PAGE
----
SDCC 2010: Cornell Goes BOOM! With Stan Lee's SOLDIER ZERO
Cornell Goes BOOM! With Stan Lee
The war is coming, courtesy of BOOM! Studios -- and the man on the frontlines is none other than Soldier Zero.
One of the flagship characters in BOOM!'s new Stan Lee line of superhero comics, Soldier Zero is being spearheaded by none other than Action Comics writer Paul Cornell, who will be launching the hero into his first adventures with artist Javier Pina beginning in October.
In a genre that views bionic limbs as almost passe, Soldier Zero follows the story of Stewart Travers, a wheelchair user who is transformed into a sci-fi warrior through the power of an alien symbiote. But what happens when a galactic battle ends up on his doorstep? We caught up with Cornell to talk about how he got involved with the Stan Lee lineup, how he worked his writing to better represent the wheelchair user community, and just how Stewart Travers is a "Stan Lee" character in the classic mold.
Newsarama: Paul, it's been a big month for you -- you got an exclusive deal with DC Comics, and now BOOM! has announced this series. For those who don't know the inside baseball, how'd you get involved with the Stan Lee line, and how are you able to navigate the deals between BOOM! and DC?
Paul Cornell: Mark Waid approached me at the Gallifrey One Doctor Who convention in LA, where we'd often hang out, and asked me if I'd like to work with Stan Lee. I bit his hand and half the table off, which he took to be rather an aggressive gesture until I explained it was a metaphor. When the DC exclusive was offered to me, I asked for BOOM! to be an exemption, and they were cool with that.
Nrama: Can you tell us a bit about your exposure to Stan Lee's work growing up? What were your thoughts on these comics?
Nrama: Now, let's talk a little bit about Soldier Zero -- for you, what's the appeal of a character like this? Can you tell us a little bit about this guy?
Cornell: He's a hybrid of an alien parasite that's used to having an alien host body to interact with, and Stewart, a wheelchair user. The alien gives Stewart the ability, while it's expressing its armor, to be a superhero, but that only lasts so long, then he's back in the wheelchair. Rather like Peter Parker, it's Stewart who's the hero, and like with Spider-Man, the armor gives him the chance to experience a world where his environment isn't the limiting factor.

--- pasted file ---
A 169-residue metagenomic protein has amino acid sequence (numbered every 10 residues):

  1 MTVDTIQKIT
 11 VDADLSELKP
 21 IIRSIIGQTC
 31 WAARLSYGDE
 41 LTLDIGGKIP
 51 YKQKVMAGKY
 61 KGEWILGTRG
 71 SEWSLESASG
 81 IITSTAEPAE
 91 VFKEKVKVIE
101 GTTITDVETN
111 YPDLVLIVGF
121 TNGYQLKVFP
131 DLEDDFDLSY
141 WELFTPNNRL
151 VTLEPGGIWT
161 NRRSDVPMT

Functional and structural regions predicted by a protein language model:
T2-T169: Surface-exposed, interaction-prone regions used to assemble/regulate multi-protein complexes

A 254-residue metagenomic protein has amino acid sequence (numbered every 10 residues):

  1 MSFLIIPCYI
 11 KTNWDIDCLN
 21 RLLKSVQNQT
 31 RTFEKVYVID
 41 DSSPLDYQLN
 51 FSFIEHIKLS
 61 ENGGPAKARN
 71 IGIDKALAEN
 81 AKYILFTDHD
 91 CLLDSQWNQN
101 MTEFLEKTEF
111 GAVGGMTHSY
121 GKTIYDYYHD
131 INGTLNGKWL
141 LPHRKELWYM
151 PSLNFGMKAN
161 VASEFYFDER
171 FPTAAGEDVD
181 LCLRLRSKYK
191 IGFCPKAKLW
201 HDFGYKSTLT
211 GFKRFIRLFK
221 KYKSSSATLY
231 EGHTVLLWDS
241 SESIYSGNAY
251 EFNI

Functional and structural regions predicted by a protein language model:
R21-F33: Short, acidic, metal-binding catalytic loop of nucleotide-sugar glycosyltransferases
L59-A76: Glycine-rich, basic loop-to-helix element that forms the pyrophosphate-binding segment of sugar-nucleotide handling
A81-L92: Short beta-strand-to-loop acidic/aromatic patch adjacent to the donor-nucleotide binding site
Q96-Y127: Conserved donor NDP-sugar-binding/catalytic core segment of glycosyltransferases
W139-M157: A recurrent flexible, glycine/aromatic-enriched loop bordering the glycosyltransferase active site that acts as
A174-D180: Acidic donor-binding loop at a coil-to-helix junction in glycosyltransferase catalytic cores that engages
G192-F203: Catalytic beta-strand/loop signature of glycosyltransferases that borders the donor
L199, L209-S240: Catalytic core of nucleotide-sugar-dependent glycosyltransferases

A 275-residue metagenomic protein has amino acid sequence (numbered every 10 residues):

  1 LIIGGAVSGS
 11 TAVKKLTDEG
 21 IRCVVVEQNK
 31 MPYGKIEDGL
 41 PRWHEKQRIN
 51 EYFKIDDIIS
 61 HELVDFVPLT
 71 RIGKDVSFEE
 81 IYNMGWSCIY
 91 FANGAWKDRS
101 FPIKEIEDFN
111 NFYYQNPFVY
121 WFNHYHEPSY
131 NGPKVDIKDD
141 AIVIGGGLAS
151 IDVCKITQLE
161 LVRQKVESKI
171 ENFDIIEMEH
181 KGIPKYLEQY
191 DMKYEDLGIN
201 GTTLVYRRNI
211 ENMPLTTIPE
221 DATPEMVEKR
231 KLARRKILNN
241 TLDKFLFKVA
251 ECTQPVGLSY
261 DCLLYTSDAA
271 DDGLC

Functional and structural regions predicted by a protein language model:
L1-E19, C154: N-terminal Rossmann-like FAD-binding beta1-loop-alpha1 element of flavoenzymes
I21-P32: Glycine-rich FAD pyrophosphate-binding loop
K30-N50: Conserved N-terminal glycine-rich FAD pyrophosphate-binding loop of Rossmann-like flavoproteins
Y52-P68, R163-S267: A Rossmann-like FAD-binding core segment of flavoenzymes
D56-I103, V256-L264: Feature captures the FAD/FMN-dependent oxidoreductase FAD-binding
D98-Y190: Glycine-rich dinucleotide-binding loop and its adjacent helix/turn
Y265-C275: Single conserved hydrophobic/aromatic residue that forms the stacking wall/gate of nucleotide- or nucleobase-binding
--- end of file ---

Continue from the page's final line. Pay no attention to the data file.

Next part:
Nrama: Something that stood out for me in what I had heard about the character was that he's in a wheelchair, but pilots an alien mech as Soldier Zero. I don't think I've seen a character that deals with disabilities -- outside of maybe Barbara Gordon -- that doesn't sort of shrug it off with a bionic limb or something similar. For you, how do you work that in your story? It sounds like it would be something that would really help define this person's world view...
Cornell: It's not quite pilots a mech, the two form a symbiotic relationship, of which Stewart is the conscience, making a warrior into a hero. I'm very conscious that there's an incredibly crass way to do this book, but, by bringing in the great comics creator Al Davison, who's a wheelchair-using martial artist, as our advisor, and reaching out to other wheelchair-using comics fans, I'm hoping that instead it's a comic that'll represent that community. Al's been giving us video, art advice, and script notes. It was him who gave me the ethos Stewart lives by: it's only the environment that limits him. That is, not just a physical environment that isn't designed for wheelchairs often enough, but the attitudes of other people. Like his brother, who's cared for him since he was a kid, and who rather tries to run his life. I was shocked, for example, to learn that wheelchair users get abused in the street, often and continually. I didn't believe that until Al told me about his own experiences.
Nrama: A lot of these books talk about "a galactic battle," and considering your character is Soldier Zero, I wanted to ask -- what can you tell us about the sorts of adversaries that Soldier Zero will be taking on? It seems like you have a whole universe to play with -- what contributions to it are you most excited about?
Nrama: And going back a little bit -- you're working with The Man himself. What's it like working with Stan Lee on this? What's the back-and-forth for you here? And what sorts of "Stan Lee" qualities do you see in this property?
Cornell: Stan's been giving us notes from the start, and this was written based on his format. I always say this is rather like Rick Rubin's work with Johnny Cash: there's nothing retro or pastiche about it, we're just using modern techniques to let Stan's eternal virtues shine through. When I saw his plan for this title, I could see that it was a very daring way to bring a Peter Parker style character bang up to date, and that, if done bravely and conscientiously, it could really work. With a bit of outreach and Stan and Mark onside, I think it's going to be a great adventure.
Nrama: Finally, for those who are still curious about Soldier Zero, what else would you say to try to get them off the fence? Are there any moments you're excited about that you could tease?
Cornell: I'm proud of the tragic story of Stewart's brother and their mom, which leads them to where they are now in a kind of Uncle Ben way. I also like the hard SF I'm going to bring to the business of the suit: we're not going retro with that, though those looking for Stan Lee style will find, I hope, a modern take on it. Come for the characters and tech, stay for the superhero. And don't say 'worthy'. Forget that. Stewart Travers is the new Peter Parker.